Alumni help us fill-in the blank with your brief note via e-mail email@example.com “IRAAS taught me…”
Hosted as a part of Pratt Institute’s BlackLivesMatter Teach-In:
Led by Tongo Eisen Martin, the Unity and Struggle workshop will cover realities of late stage imperialism and organizing against it. We will especially focus on consciousness; how do people accept the illusion of a permanent empire or oppressor, what does that counterrevolutionary acceptance look like, and conversely, what is revolutionary consciousness (at least in practice). We will begin to answer for ourselves how do we relate to each other now, and how do we need to relate to each other to win liberation.
RSVP here: https://goo.gl/forms/sPfx8VEx8xbhBIBV2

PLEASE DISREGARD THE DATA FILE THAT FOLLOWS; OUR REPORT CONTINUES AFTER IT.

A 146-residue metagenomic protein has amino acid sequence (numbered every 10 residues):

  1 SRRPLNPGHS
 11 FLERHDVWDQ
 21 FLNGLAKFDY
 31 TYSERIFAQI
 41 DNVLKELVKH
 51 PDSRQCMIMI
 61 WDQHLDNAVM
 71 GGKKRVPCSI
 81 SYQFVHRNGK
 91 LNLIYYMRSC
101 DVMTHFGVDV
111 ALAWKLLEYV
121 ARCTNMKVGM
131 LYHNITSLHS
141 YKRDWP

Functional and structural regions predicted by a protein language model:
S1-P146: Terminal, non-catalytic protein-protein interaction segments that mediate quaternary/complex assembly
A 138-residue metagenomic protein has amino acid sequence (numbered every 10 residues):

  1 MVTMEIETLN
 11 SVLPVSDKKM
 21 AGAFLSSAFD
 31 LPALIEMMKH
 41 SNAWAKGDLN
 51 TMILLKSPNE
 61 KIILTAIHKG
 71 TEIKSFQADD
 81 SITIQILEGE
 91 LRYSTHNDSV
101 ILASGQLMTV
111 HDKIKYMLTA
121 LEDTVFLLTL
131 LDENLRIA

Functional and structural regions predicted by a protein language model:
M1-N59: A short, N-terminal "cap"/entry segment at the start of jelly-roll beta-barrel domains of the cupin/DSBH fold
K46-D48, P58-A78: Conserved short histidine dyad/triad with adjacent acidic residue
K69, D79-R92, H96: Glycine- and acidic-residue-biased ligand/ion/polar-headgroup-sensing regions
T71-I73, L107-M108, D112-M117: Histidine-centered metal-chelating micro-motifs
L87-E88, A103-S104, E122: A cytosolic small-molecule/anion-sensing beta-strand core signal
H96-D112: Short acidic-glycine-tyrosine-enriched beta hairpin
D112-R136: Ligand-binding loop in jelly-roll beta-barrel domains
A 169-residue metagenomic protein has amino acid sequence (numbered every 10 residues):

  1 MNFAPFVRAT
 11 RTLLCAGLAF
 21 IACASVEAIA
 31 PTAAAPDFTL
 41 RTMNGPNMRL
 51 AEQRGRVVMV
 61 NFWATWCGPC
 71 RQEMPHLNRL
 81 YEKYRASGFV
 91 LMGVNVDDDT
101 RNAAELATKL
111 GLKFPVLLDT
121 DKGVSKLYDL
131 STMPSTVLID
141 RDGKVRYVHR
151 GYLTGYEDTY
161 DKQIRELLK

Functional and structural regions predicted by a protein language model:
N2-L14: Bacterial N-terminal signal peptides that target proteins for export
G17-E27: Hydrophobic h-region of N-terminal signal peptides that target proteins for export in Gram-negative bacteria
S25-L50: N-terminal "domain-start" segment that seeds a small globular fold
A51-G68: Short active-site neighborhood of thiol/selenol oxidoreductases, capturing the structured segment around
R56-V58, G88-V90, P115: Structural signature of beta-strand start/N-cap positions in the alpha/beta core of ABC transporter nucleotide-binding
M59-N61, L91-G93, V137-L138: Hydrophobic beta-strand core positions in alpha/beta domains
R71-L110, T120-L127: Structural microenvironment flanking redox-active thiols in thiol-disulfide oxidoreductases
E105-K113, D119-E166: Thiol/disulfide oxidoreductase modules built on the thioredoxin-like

For a full list of workshops and events visit www.blacklivesmatterpratt.com
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Share your alumni events to IRAASAlumniCouncil@gmail.com
Save the Date – Beyond the Bars: Transcending the Punishment Paradigm
March 3-5, 2017
The Beyond the Bars Conference, now going into its 7th year, is an annual event that brings together a trans-disciplinary group to advance the work of ending mass incarceration and mass criminalization and building a just and safe society. Each year scholars, students, activists, advocates, policy makers, government officials and those who have been most directly impacted by issues of incarceration and criminalization come together for three days to deepen our collective analysis, strengthen our network of those working for change and make visible the many ways those from the academy and the community can engage in action.